When will we axe the school league tables?


There is no place in a 21st century education system for the publication of unintelligent, misleading and devastating school league tables, argues SecEd editor Pete Henshaw.

Once again our national newspapers were populated with details of the annual secondary school league tables this week.

The pointless practice of publishing rankings in which individual schools are pitched against one another no matter what their location or circumstance continues, despite it being of no use to school improvement, the development of teaching and learning, or anything else of any importance.

The national press delights in bringing us news about the worst-performing schools and how terrible they are while championing the best schools where every child attained the government’s benchmark of five A* to C GCSEs including English and maths.

I am not arguing that underachieving schools should be excused or that success in examinations should not be celebrated, but this unintelligent commentary on our national school system does nothing to improve school standards and is purely designed to sell newspapers to terrified middle England parents.

Indeed, England remains the only country in the developed world to continue with such an arbitrary practice of school accountability. If you ask any of the nations at the top of the international rankings, including all of Michael Gove’s favourites, they will explain that league tables play no part in their school improvement strategies.

I despair as every year the government serves up the GCSE statistics on a plate for newspapers and national media to rank and list with no thought given to the nuances of school performance or circumstance.

And schools every year face the devastating effects should they slip down the league table to any degree. The terrible local press coverage, with reports again being written by journalists who do not understand education but certainly understand what the over the top headlines will do for sales figures.

National rankings of schools have no impact on school improvement. Not only are the benchmarks we employ wrong (the use of a C grade or above as the definition of success or failure is an antiquated view of achievement which must go), but there is no point, ever, in comparing a school in rural Cornwall to another in inner city Manchester in such an unintelligent way.

Of course, national GCSE figures are of use to help us to spot important trends of attainment among key groups. For example, it is useful to know that overall 58.8 per cent of state school pupils achieved the benchmark (up from 58.2 per cent last year). Despite the English debacle, schools have delivered yet again and results are going up.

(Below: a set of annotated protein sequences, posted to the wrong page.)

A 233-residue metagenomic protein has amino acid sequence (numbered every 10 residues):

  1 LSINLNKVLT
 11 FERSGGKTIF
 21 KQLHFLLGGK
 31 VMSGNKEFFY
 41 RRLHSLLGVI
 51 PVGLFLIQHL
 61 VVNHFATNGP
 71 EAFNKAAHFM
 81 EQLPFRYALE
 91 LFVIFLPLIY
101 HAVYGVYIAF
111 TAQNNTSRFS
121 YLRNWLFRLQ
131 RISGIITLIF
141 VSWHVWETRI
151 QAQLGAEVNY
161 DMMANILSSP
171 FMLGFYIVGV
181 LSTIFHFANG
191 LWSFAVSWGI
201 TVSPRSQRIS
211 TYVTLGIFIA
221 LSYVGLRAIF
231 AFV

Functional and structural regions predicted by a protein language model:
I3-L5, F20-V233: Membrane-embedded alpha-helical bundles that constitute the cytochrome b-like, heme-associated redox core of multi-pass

More interesting to me are the stats on the achievements of important groups, such as those with SEN – a total of 22.4 per cent of students with SEN achieved the benchmark, compared to 69.2 per cent of those without SEN.

Stats like these are important because they highlight progress or issues in key areas. For example, the achievement gap between SEN and non-SEN, is 46.8 per cent – 0.6 per cent smaller than last year, but 2.2 per cent larger than in 2007/08. Why is this? This is an area for focus in the coming months I would suggest. And indeed the fall in achievement among deaf children is something we tackle in an article this week.

So publish the national headlines, but please can we stop facilitating the ranking of individual schools? We have Ofsted (whatever you may think of them) to ensure that standards are being met – we don’t need national rankings.

Of course, schools need to publish their results locally for prospective parents to compare and contrast – although most would-be parents tend to discuss a school’s results alongside other vital issues such as pastoral care, curriculum breadth and extra-curricular opportunities (making national tables even more pointless).

League tables are nothing more than sales tools for desperate newspapers and the time has come for the government to stop helping so ardently in their compilation.


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